This tasty and flexible muffin recipe is adapted from The Basic Sourdough Muffin recipe on the Cultures for Health site. They have lots of air pockets from the sourdough and soda, and a lovely chewiness/elasticity. Nice crust on top. Yum.
- ½ cup sourdough starter
- 1½ cups white or whole wheat flour, or a combination
- up to ½ cup water, as needed (depending on wetness of starter)
- ½ cup (1 stick) melted butter
- 2 eggs
- 1 teaspoon salt
- 1 teaspoon soda
- ½ cup sugar (evaporated cane juice, coconut sugar, Sucanat, or a similar dry sweetener)
- ½ to 1 cup add-ins such as fruit, nuts, vanilla, and any desired spices (optional)
In the afternoon/evening (or, in the morning)
- Gently mix together starter and flour until just combined.
- Add water, a little bit at a time, until dough is JUST wet enough to mix (it should be very stiff).
- Gather the dough into a ball, and cover bowl with a lid or plastic wrap to keep the dough from drying out.
- Ferment for at least 8 hours or overnight.
In the morning (or, in the evening)
- Preheat the oven to 375°F.
- Whisk together eggs, salt, sugar, and any spices or vanilla you are using, then gently and patiently work in the starter/flour mix, being careful not to mix too much. (The dough may still be quite stiff at first, particularly if given a shorter ferment time.)
- Gently fold in the soda, then butter and any fruit or nut additions.
- Fill prepared (greased or paper-lined) muffin tins ¾ full with batter.
- Bake in pre-heated oven for 22-28 minutes, or until golden and not sticky (check, and be careful not to dry them out)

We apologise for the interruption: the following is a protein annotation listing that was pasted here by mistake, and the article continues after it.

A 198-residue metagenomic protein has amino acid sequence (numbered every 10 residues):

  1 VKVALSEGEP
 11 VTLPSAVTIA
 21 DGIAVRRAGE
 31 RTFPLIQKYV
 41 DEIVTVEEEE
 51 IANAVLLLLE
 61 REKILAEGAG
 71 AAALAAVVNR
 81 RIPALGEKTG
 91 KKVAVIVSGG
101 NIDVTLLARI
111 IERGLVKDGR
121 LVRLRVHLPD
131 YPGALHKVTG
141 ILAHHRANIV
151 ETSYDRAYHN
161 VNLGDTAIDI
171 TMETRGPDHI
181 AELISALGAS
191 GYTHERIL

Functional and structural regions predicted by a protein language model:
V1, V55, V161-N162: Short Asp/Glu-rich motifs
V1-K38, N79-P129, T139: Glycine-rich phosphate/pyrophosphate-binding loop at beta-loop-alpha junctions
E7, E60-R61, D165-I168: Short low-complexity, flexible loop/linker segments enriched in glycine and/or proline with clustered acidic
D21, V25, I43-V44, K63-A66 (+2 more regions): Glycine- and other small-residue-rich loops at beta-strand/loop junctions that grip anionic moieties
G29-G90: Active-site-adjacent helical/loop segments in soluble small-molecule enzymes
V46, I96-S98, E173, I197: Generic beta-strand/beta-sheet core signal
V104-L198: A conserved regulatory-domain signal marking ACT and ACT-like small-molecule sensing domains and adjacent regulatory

Some possible variations:
- frozen raspberries, vanilla extract, cinnamon, corriander and ginger
- chopped apples, vanilla extract, cinnamon, nutmeg and ginger
- fresh or frozen blueberries, vanilla extract or lemon zest, nutmeg and ginger
- chocolate chip with vanilla and cinnamon
- chocolate chocolate chip with cocoa, cinnamon and vanilla
- chocolate banana with cocoa and chocolate chips
- or just vanilla, cinamon and nutmeg
One recipe makes 12-16 medium sized muffins, depending on how full you fill the tins and how much extra stuff you add in. You can be quite generous with spices in these muffins, as their ‘base’ flavor can be relatively strong. All or part whole wheat flour will produce a less elastic consistency than white flour only. I think that a fruit addition is nice because it adds moisture. You can also add a third egg to this recipe for a more cake-like consistency and a little extra protein.
The first time I made these, I used around 2/3 of a cup of raspberries (frozen) and some vanilla, cinnamon, corriander and ginger. I baked them around 24 minutes on a convection-bake setting. The finished product was awesome. The second time, I made apple cinnamon with 1/2 whole wheat flour, and I think I might have baked them too long, because they were rather dry. The next time, I styled them as cupcakes—I added an extra egg, and made them chocolate chocolate chip.
Because everyone’s starter/oven/room temperature/etc. are different, you may find you need to play with these instructions a bit. After many decades of severe intimidation, I have been finding that baking really is at least as much an art as it is a science. Please get creative, and let me know what you come up with!